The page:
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Sand and surf: The demand for beachside properties

Sand and surf The demand for beachside properties

In a recent article for the Australian literary journal Quadrant, architectural historian Philip Drew wrote that most of us, at some time, had toyed with the fantasy of “swapping a stressful city existence for a sensual carefree existence close to the surf”.

According to ABS data, more than 80 per cent of the population lives within 50 kilometres of the coast, making us one of the world’s most urbanised coastal dwelling populations. But, of course, only a lucky few can lay claim to a beachside dwelling – a home within easy walking distance of sand and surf.

Sunshine Coast buyer’s agent Ann Lindner of Property Business says spending time at the beach is an integral part of the great Australian dream.

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“[You can] take the kids, the dogs and boogie boards, eat fish and chips and stay for the day,” she says. “Nearly everyone has childhood memories of holidays at the beach and now they have families of their own and they want them to experience it too.”

Stockland senior development manager Matt Patullo says a visit to the beach always leaves him in a good frame of mind.

“It’s such a beautiful thing to live next to,” he says. “Living near the beach promotes physical activity and general well-being in addition to the benefit of having a beautiful environment in which to spend quality time with family and friends.”

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Lindner says most of her clients are keen to live on or close to the beach, and/or have water views.

“Particularly expats or retiree clients who want to walk to the beach, be it from a unit or a house, and they have the funds to purchase them,” she says.

Lindner says the Sunshine Coast offers 60 kilometres of pristine beaches, stretching north from Caloundra to Noosa. “[We’ve got] surf beaches, calm beaches, walking beaches and dog beaches,” she says. “There’s something to suit everyone both in style and budget.”

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Lindner says quality properties sell quickly and usually attract multiple offers.

Stockland’s Bokarina Beach is a case in point with about one-third of the current release of 35 beach homes already sold. Set a 400-metre walk from the beach with lake and park views, the homes have been designed by Ellivo with high-quality finishes and a coastal aesthetic.

Patullo says the employment opportunities offered by the new Sunshine Coast University Hospital and Stockland Birtinya Shopping Centre are almost as compelling a drawcard as the gorgeous beachside location.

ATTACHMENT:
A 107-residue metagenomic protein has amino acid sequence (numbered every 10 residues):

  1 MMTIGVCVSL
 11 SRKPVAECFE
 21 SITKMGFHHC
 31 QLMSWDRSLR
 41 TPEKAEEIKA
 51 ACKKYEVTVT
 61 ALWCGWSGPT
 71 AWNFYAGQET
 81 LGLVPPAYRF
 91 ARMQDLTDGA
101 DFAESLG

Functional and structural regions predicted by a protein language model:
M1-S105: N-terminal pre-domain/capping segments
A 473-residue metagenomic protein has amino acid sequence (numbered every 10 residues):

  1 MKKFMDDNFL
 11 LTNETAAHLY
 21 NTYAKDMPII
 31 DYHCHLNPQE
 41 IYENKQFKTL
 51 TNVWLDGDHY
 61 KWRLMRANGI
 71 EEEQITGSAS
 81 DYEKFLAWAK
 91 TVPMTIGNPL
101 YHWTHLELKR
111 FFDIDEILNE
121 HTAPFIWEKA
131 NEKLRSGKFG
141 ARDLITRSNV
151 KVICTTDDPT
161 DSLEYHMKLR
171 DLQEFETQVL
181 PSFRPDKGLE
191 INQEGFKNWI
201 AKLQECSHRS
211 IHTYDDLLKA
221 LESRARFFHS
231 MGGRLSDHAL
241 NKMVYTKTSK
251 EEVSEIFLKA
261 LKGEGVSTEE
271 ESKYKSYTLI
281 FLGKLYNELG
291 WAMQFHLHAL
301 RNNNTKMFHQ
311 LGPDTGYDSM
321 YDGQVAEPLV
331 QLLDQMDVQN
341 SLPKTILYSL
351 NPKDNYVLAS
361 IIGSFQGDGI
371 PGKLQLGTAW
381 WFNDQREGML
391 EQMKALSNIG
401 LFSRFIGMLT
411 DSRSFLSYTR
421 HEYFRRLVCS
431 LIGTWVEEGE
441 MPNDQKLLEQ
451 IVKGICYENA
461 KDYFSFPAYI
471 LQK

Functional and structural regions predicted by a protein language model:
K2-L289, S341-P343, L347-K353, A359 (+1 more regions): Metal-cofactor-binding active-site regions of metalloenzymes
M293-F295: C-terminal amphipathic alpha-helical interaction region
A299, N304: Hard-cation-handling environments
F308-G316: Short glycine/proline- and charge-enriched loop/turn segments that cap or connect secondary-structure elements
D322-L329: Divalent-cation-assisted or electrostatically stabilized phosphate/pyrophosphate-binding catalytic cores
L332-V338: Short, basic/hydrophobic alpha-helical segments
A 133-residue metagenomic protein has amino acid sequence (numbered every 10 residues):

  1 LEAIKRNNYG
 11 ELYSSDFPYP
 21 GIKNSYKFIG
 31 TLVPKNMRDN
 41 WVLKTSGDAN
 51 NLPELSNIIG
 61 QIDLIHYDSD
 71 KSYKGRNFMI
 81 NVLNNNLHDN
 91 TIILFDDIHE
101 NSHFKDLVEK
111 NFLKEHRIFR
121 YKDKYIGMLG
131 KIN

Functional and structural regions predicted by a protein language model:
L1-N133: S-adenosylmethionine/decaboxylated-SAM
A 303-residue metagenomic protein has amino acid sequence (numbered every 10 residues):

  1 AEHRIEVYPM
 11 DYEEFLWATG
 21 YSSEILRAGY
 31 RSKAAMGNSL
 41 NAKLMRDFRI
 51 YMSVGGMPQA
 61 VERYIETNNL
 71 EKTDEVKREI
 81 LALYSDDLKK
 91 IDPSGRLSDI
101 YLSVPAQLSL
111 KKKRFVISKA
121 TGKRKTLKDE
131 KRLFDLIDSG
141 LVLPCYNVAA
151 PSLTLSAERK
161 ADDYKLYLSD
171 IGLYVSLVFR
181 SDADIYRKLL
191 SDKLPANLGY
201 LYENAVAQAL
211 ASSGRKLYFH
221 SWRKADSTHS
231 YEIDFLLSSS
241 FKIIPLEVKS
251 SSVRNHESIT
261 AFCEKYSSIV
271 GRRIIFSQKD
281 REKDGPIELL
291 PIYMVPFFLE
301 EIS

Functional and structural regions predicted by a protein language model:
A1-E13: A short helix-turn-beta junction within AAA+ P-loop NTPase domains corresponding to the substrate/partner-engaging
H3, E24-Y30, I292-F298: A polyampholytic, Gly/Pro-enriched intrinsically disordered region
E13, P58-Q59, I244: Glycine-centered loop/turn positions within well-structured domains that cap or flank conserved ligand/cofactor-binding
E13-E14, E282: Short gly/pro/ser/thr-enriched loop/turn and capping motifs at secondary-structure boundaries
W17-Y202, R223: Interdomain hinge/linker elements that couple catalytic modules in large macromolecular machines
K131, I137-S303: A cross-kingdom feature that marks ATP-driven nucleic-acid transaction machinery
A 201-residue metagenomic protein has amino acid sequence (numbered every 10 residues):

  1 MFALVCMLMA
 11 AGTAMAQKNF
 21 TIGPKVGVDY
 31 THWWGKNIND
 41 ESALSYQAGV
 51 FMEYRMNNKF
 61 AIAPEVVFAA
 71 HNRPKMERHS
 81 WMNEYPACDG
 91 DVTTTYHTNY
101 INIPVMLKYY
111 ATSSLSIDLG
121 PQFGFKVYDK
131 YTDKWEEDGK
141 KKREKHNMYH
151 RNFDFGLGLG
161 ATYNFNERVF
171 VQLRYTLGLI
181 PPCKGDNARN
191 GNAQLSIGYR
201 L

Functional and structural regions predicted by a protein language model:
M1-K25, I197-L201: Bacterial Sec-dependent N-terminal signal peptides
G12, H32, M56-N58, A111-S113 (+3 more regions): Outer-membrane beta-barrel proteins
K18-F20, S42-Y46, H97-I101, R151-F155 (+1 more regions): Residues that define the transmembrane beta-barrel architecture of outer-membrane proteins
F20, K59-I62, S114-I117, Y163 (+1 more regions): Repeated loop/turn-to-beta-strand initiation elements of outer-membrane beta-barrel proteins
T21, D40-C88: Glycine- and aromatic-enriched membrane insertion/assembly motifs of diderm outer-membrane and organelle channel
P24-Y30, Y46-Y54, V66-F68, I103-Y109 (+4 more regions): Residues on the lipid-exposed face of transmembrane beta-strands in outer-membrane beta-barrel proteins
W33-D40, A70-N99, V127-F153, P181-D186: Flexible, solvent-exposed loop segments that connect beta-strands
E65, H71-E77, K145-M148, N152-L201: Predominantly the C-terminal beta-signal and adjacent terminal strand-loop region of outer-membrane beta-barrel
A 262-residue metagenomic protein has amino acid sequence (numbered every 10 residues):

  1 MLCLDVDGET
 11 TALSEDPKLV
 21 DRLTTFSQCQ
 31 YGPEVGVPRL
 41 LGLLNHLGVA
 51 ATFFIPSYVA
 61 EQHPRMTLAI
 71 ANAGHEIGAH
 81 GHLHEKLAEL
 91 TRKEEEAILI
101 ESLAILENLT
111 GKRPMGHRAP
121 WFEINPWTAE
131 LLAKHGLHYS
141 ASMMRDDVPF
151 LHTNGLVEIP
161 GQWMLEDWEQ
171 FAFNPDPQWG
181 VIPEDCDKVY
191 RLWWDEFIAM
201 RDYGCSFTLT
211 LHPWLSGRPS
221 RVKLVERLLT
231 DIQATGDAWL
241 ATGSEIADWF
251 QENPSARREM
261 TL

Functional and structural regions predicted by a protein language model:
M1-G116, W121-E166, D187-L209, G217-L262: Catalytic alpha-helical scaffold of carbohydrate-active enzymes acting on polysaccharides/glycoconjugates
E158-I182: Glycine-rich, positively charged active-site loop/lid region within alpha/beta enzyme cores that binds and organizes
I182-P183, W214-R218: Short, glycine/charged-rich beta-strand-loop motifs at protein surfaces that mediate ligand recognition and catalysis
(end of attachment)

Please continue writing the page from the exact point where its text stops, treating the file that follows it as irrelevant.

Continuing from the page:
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“There’s not many locations where you can live affordably within proximity to beautiful beaches and be close to employment,” he says. “It’s a really unique proposition before you even start talking about the homes themselves.”

Patullo says the strong appetite for beachside homes has Stockland very optimistic about the next stage of releases at Bokarina Beach.

“This is one of the last releases [of beachfront land in the Sunshine Coast] of such a scale and it’s a unique opportunity to really craft an amazing community,” he says. “You’ve got access to jobs, lifestyle, beaches, entertainment and leisure precincts which are key in nurturing a highly liveable and thriving community.”

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With a limit to the number of beachside properties available both now and in future coastal development around the country, it’s little wonder established properties are slow to change hands and often claim record prices and bold headlines.

Last year four of Queensland’s top six residential sales were beachfront homes, and included the Sunshine Beach home of tennis great Pat Rafter, who has moved to another coastal gem, Byron Bay.

As Philip Drew concludes in his book The Coast Dwellers: Australians Living on the Edge, “it is the coast, not the central heart of the continent, that has shaped the Australian identity”.




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Habitat Development Group launch The Corso apartments in the heart of Maroochydore

The Corso apartments

The local Sunshine Coast developer Habitat Development Group has launched its latest Maroochydore, Sunshine Coast project.

The new $94 million development The Corso will bring 158 apartments to the heart of the growing Sunshine Coast hub at 20 South Sea Islander Way.

Designed by Sunshine Coast-based K Architecture, tower one comprises 116 apartments including five penthouses, while tower two will home 42 apartments and 715 sqm of ground level retail.

The Corso is Habitat’s second Maroochydore project, a rare opportunity as the only residential apartment building within the new Maroochydore City Centre that’s currently for sale.

Following an open plan layout, the one, two and three-bedroom apartments feature stainless steel appliances, 40mm stone benchtops and kitchen islands, as well as floating vanities in the bathroom.

Along with ocean and hinterland views from the apartments, residents will also benefit from extensive onsite amenity, which includes a large resort-style pool, integrated barbecue facilities, a vast private garden terrace and an exclusive resident’s dining room and lounge.  

Construction is expected to kick off in June, with completion slated for mid 2024.

Habitat Development Group sales agent Conor Cochrane said they’ve heard from every kind of buyer since the project launched.

“The response from the market since launching has been phenomenal with an overwhelming number of enquiries resulting in sales across all product types from 1 bed units right through to Premier Penthouse Units at over $2 million,” Cochrane said.